Descriptive Statistics > Unimodal Distribution
Unimodal Distribution : Overview
A unimodal distribution is a distribution with one clear peak or most frequent value. The values increase at first, rising to a single peak where they then decrease. The “mode” in “unimodal” doesn’t refer to the most frequent number in a data set (although it’s closely related)—it refers to the local maximum in a chart. Technically they are the same thing: one mode (one common number) will equal one peak in a graph. However, when you are looking at a graph and trying to decide if it’s a unimodal distribution or not, there’s no list of numbers to guide you.
Watch the video an overview:
The normal distribution is an example of a unimodal distribution; The normal curve has one local maximum (peak).
Other types of distributions in statistics that have unimodal distributions are:
- The uniform distribution.
- The T-distribution.
- The chi-square distribution.
- The Cauchy distribution.
In elementary statistics, you probably will see the first three types of distribution listed above, but not the Cauchy. The Cauchy is a particular type of distribution where the expected value does not exist. See here for more information on the Cauchy distribution.
The uniform distribution is a type of probability distribution where the odds of getting any number within the range are the same. For example, if you roll a die, your odds of rolling any number (1, 2, 3, 4, 5, 6) are the same.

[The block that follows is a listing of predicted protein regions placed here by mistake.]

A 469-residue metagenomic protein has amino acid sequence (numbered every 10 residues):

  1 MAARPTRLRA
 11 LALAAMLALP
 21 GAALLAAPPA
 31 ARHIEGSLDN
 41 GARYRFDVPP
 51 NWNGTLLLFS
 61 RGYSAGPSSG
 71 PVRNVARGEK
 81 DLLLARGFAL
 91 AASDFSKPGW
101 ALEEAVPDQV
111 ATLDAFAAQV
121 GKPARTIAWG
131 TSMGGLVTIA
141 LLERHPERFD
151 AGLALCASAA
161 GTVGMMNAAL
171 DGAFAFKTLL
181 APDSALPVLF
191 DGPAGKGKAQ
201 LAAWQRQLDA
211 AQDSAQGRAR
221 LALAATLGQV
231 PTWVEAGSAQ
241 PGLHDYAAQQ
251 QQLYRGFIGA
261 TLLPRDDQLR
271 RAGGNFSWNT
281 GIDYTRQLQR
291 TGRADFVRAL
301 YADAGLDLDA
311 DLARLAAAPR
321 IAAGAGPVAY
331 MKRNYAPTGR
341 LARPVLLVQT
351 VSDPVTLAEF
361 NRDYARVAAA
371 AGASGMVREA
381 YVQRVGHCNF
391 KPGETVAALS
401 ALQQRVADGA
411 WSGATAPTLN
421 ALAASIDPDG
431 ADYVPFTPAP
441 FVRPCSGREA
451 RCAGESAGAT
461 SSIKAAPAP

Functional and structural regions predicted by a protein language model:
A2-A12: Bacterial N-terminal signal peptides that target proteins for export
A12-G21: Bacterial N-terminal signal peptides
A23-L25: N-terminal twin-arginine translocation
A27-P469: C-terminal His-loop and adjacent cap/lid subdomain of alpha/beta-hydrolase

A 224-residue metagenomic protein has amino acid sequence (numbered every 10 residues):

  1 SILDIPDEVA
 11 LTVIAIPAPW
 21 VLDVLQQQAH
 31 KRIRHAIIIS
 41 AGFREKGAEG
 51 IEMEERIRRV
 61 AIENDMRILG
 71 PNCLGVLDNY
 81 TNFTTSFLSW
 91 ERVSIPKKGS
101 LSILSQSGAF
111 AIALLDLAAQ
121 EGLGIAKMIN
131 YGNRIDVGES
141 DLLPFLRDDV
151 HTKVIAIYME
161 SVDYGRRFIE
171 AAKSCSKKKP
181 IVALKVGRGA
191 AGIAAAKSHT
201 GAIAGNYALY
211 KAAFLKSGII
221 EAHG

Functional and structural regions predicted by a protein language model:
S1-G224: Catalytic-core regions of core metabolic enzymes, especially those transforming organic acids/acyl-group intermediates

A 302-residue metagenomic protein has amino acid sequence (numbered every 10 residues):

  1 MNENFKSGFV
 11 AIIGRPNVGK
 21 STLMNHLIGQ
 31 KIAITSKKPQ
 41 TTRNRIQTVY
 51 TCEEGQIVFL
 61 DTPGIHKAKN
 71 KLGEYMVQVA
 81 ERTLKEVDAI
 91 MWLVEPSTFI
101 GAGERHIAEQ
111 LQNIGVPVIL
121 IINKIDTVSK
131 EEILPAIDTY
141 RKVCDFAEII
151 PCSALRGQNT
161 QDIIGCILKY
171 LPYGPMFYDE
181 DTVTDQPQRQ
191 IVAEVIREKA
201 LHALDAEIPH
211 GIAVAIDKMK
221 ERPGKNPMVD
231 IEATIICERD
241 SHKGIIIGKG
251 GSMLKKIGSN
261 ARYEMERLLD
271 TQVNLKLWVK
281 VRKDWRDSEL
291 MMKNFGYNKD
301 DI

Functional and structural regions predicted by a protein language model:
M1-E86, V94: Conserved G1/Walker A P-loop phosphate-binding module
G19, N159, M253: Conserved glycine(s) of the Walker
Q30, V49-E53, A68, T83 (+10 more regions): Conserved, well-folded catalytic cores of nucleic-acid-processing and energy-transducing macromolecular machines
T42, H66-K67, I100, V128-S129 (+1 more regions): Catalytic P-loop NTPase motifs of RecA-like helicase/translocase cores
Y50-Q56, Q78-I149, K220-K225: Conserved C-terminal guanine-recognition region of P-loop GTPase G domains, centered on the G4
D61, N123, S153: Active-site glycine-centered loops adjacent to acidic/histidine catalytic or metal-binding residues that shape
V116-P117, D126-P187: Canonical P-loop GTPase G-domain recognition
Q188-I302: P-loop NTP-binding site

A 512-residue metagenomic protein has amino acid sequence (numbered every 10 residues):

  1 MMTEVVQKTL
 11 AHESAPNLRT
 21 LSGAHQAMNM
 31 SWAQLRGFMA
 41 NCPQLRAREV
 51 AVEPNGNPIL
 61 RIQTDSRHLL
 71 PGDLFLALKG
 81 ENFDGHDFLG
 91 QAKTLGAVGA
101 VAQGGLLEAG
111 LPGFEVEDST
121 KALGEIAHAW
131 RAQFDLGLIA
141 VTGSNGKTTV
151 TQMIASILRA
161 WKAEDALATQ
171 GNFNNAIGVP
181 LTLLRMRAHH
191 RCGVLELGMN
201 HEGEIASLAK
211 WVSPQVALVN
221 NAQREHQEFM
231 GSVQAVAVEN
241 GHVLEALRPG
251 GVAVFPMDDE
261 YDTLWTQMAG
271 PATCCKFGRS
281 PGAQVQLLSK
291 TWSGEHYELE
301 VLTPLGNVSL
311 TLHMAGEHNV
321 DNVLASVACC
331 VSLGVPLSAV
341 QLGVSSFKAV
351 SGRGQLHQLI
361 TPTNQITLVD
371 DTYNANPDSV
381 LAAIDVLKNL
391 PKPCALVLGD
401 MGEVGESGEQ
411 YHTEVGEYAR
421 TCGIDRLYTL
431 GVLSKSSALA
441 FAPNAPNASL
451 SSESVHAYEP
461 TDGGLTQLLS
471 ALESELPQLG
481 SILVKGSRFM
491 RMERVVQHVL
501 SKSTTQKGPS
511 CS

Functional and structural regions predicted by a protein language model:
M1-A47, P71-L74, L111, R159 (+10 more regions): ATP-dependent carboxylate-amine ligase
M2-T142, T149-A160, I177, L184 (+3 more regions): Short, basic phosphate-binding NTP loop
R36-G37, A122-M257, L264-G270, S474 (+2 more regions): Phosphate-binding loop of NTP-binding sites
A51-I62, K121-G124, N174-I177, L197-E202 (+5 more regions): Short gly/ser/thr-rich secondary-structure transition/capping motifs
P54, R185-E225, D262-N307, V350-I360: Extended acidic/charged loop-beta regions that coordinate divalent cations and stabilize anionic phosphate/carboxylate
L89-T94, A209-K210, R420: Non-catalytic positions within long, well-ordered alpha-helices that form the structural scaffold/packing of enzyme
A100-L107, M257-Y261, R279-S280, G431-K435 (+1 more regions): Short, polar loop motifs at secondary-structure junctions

“Bi” means two, so there are two local maximums (peaks) in a bimodal distribution.
Symmetry and the Unimodal Distribution
Unimodal distributions aren’t necessarily symmetric like the normal distribution. They can be asymmetric, or they could be a skewed distribution.
Other types of distributions
Multimodal distributions, where there are more than two peaks, are very rare. One example of a multimodal distribution is a trimodal distribution, which has three peaks.
U distributions have a distribution in the shape of the letter U, with large frequencies at the left and right of the distribution and few values in the middle.
Fun fact: The mean, median and mode often occur in alphabetical order (or reverse alphabetical order) on unimodal distributions.
Gonick, L. (1993). The Cartoon Guide to Statistics. HarperPerennial.
Vogt, W.P. (2005). Dictionary of Statistics & Methodology: A Nontechnical Guide for the Social Sciences. SAGE.